May 28, 2021
8 Bigg's Killer Whales Traveling in the Rosario Strait!
Laura | M/V Osprey | 5/28/2021 | 12:30 PM
Today was an exciting day boating in the Rosario Strait! We headed out of Friday Harbor on M/V Osprey with Captain Gabe, Captain Pete, Olivia, me, and a boat full of excited passengers. We had a report of orcas earlier in the day and were making our way over to the area they were last sighted near Guemes Island. As we slowed down our vessel passengers were thrilled to see blows and large black dorsal fins of Bigg’s killer whales!
The whales were identified as the T65As and T77 and T77E, all traveling together! T65A is a female born in 1986 and T77 is a female estimated around 1981, so it was pretty cool to speculate why these females like spending time together. Both females have given birth several times, even though they are only in their 30s. T65A has had 6 calves and lost one child, and T77 has 6 children. T77A was born in 1996 and is a lone male who has for some reason chosen not to stay with his family over the past several years. T65A has a calf from 2018 and 2014, and T77A has her latest calf from 2016. We see about a 4 to 5 year gap in between siblings as rearing includes an 18 month gestation length and calves nurse for 2 to 3 years. These females seem to have a lot in common with their family structure. Orca identification of Bigg’s killer whales only started in the 1970’s so we still have so much to learn about their relations between one another and their general preferences of why certain individuals like to spend time with one another. The more time we are able to spend with these fascinating whales gives us more opportunity to notice trends in behavior and associations, and to understand them on a much deeper level overall.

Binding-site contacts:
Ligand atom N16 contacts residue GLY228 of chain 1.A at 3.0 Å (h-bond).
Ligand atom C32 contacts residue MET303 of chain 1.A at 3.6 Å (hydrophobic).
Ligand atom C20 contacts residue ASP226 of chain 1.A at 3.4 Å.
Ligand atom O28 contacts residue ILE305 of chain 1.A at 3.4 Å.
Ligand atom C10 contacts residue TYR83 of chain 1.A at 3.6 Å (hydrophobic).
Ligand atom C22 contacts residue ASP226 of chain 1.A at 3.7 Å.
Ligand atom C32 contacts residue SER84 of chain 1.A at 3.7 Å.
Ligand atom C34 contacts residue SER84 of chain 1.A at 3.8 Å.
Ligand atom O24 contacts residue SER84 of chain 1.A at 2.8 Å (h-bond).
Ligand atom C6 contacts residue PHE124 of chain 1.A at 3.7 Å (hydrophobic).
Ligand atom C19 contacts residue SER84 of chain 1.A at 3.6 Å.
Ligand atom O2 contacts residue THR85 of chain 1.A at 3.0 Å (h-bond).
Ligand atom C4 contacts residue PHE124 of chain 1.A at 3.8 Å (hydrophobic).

Passengers were in awe as we watched these whales surface over and over right near each other. They kept a tight formation throughout the trip and our last looks were awesome! These orcas surfaced fairly close to our boat and Captain Gabe shut off our engines so we could hear their exhalations and movements as they cruised by through the water. Once they came up again away from our vessel we continued back towards home. On our way we stopped at a Bald eagle’s nest near Lopez Island and checked out some rhinoceros auklets in the area! It was a beautiful sunny day out on the water and I was so happy to share this amazing orca encounter with everyone onboard!